It’s safe to assume a baseball player struggling to hit has heard the phrase “get this guy a tennis racket,” but could the opposite be said about a hot-streaking tennis player who seems to hit everything that comes his way?
Such is the case for the towering 6-foot-3 senior of Idaho State University’s men’s tennis team, Krzysztof Stempien.
Before falling to University of Idaho’s Felipe Fonseca, Stempien hadn’t lost a singles match in eight straight contests based partly on his unique style of play.
“My game is quite unusual, nobody really plays like me,” Stempien said. “Guys are used to the fact that everyone tries to hit the ball as hard as possible, while I try to hit the ball softly. I’m more about the precision and placement of the ball rather than power.”
A unique style of play coupled with hours spent on the practice courts have provided Stempien with what appears to be an advantage over other players. He said it’s not just about practicing, but practicing hard that really improves his game.
For the last four years Stempien has spent two to three hours every day of the week and sometimes a few hours on the weekend practicing, something he credits to his success on the court.
“From freshman year to senior year, [Stempien] has made huge progress,” said Bobby Goeltz, head coach of the men’s tennis team. “If you saw him play [his] freshman year you wouldn’t even recognize him as a player,” he said as his head swiveled back and forth tracking the ball.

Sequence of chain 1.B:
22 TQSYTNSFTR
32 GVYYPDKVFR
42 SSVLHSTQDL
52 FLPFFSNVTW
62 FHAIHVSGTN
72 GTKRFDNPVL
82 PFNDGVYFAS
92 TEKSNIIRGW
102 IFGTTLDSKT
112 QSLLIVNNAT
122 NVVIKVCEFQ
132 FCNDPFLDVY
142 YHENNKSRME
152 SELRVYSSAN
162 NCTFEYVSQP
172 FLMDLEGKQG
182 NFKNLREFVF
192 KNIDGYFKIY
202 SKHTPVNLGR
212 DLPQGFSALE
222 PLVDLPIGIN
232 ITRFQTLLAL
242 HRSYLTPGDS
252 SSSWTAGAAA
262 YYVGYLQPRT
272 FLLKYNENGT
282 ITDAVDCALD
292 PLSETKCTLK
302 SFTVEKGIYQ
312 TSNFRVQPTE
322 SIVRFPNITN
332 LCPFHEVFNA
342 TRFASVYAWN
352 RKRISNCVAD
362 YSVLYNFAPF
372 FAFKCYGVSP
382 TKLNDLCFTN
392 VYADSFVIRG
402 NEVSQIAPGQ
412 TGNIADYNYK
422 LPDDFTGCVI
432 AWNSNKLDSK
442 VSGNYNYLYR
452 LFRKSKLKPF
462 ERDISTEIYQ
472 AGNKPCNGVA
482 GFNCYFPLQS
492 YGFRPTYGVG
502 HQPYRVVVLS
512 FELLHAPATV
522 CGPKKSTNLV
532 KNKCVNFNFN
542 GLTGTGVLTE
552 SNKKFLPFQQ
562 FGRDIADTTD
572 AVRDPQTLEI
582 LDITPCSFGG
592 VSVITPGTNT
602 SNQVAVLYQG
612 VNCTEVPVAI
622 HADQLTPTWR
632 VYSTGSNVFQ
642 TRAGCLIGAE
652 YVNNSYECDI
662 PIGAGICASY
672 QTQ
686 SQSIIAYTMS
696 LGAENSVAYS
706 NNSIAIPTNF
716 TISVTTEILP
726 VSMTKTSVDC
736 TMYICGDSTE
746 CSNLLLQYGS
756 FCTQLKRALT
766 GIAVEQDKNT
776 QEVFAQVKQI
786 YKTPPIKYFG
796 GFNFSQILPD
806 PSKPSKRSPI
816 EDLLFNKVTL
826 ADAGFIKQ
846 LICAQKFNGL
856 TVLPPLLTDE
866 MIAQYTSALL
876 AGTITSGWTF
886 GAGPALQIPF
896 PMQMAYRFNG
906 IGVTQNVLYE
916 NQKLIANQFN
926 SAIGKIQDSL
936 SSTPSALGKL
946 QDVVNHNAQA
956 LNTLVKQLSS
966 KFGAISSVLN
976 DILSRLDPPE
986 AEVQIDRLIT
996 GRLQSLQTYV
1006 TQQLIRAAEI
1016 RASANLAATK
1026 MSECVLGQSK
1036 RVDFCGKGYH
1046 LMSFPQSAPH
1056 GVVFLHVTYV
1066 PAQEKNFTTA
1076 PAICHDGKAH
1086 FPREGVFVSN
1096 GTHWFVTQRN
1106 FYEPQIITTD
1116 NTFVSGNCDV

Stempien is from Lodz, Poland and graduated from Tadeusz Kosciuszko’s High School in 2011 before attending Idaho State University where he was recruited for his natural tennis ability.
Before arriving at ISU, he had won several championships, defeated numerous players in the International Tennis Federation (ITF) junior world rankings, and was ranked in the top 30 from ages 12 to 18.
“I started playing tennis when I was eight years old, so it’s been 14 years already,” Stempien said. “After graduating, I was looking to play college tennis in the United States so I recorded my tennis video and emailed it to a bunch of coaches in the U.S. I received the best offer from ISU so that’s why I came here.”
His young career as a tennis player has allowed him to travel to many different places, including Germany, France, the Czech Republic and various locations across the United States.
In addition to playing tennis he also enjoys playing soccer and snooker, a variation of billiards. Regardless of the sport he remains as competitive as possible.
“I just hate losing,” he said. “I think the worst feeling is when you lose a match you know you could’ve won if you would’ve just played better.”
Stempien’s four-year tenure at ISU includes two Bengal Athlete of the week awards (twice in one year), Big Sky All-Academic honors, and last year he was named team co-MVP.
Although, his favorite tennis player of all time is the legendary Roger Federer, Stempien said his playing style more closely resembles that of retired French professional, Fabrice Vetea Santoro.
“I think it was a perfect choice to become a tennis player,” Stempien said. “I couldn’t imagine doing anything else, I like other sports but I really love tennis.